According to HBR’s report entitled ‘the pace of technology is speeding up’, 40% of us had Smart phones within 10 years of them being introduced – whilst in contrast it took 64 years for traditional telephones to reach 40% penetration. Once our product or service becomes digital it becomes subject to exponential change and progress. Because of the speed of evolution, it is very hard to catch up with the competition once a gap is established – we need to act fast.
Because of this exponential rate of change in technology, almost everything we do now also needs to run at a higher clock speed.
01 Develop a 2-speed organization/ department
In order to keep this acceleration from spiralling out of control, McKinsey suggests developing a ‘2-speed’ or bimodal organization/ department. In their slightly catchier phrase: ‘agility, it rhymes with stability’. This involves keeping the optimized operating machine stable, predicative and efficient – the marathon runner. At the same time as carrying out digital innovations in an agile, fast and evolutionary mode – a series of sprints (especially but not only in IT). We need to resource and protect the latter from corporate inertia and culture.
How will you help resolve the likely tension between digital change and traditional stability within your department or organization? A key element is speeding up our traditional teams so that they do not get left behind:
02 Imagine how you could do day-to-day or new tasks 10x faster
Famously even if someone presents a great idea at Google, leaders will often challenge back with ‘OK that’s great, but how can we do it 10 timesst faster?’ As a result of this challenge, the individual or team may only manage to execute their idea 2 or 3 times faster – but that will still be a big improvement.
This way of thinking helps us into the mindset of what else might be possible with technology to help, rather than limiting ourselves to traditional business constraints.
03 Manage in real time
In a digital world, managing is done in real time. That is, using technology to provide us instant information and constantly tweaking our course, rather than waiting weeks for a management report. This includes ensuring we have more granular data and are therefore able to take more precise control. Big data and sensors are replacing guessing in business. The right apps should reduce the amount of time required by somebody in our team to prepare this information.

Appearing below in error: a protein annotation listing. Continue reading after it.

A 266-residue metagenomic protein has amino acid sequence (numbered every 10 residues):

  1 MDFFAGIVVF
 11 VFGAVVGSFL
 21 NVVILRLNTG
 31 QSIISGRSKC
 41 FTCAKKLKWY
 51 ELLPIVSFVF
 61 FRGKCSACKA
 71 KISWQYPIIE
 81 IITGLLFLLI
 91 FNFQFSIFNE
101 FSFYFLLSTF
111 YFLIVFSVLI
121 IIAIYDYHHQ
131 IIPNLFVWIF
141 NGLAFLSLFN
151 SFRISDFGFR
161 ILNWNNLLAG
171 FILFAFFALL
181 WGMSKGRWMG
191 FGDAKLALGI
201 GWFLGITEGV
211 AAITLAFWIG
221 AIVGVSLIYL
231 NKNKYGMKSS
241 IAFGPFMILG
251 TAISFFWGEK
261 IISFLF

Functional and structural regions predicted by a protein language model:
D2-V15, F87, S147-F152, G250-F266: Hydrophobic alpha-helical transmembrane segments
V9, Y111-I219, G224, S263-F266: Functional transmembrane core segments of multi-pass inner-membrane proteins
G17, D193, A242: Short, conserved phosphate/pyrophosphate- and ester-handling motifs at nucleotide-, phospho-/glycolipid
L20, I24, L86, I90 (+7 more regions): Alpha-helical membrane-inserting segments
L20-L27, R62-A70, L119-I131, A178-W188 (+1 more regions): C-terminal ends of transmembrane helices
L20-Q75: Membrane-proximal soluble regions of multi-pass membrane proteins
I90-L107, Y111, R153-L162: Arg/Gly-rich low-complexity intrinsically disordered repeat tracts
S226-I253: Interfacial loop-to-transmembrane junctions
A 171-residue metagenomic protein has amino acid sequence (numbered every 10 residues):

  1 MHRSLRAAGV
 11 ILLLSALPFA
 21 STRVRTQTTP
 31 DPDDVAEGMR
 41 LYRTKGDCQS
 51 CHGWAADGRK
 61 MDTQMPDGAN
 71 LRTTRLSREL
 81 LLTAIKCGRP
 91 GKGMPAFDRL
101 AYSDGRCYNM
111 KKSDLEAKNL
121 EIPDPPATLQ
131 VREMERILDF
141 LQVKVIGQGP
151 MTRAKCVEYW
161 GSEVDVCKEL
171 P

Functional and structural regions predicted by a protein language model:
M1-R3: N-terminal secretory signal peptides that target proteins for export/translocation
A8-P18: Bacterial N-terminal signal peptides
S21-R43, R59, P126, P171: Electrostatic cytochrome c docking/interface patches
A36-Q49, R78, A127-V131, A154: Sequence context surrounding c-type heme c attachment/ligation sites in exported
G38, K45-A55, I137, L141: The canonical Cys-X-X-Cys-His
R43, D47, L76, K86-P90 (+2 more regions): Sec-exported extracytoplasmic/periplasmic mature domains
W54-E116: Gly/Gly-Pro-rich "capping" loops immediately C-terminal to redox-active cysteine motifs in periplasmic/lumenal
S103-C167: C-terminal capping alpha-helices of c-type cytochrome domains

For example, at P&G Asia, regional leader Deb Henretta introduced live dashboards that help the team keep a 24/7 pulse on consumer behaviour and activity – including web page load times, consumer reviews and overall sentiment on social media regarding their products. This is a far cry from the quarterly and annual reports they were expected to produce in the past – however it allows for the kind of nimble reaction that will help keep P&G ahead of the many tech start-ups that are itching to take a chunk of their business.
04 Consider who to partner with
In today’s fast-paced world, trying to develop everything in-house may simply take too long. Instead many successful firms look outside their four walls for people who already have the expertise to partner with – sometimes this can even involve competitors.
For example, German car makers BMW, Daimler and Audi came together to buy Nokia’s digital mapping business – enabling all of them to have access to technology essential for navigation and self-driving cars that would have taken a long time for each to develop on their own.
Who could you partner with to help accelerate your digital transformation?
As digital consultants at Bain argue, the amount of possibilities that digital can bring can feel overwhelming – however it can help to remember “it is a voyage toward a target that will shift over time. In this environment, the goal is to create an organization that is close enough to the market to detect when change is essential and agile enough to respond fast with the most competitive solution.” At the other end of the spectrum, some companies are feeling falsely complacent – if they’ve implemented a few predictive models, they feel they’ve ‘done digital’. However, this is just the start of the journey.
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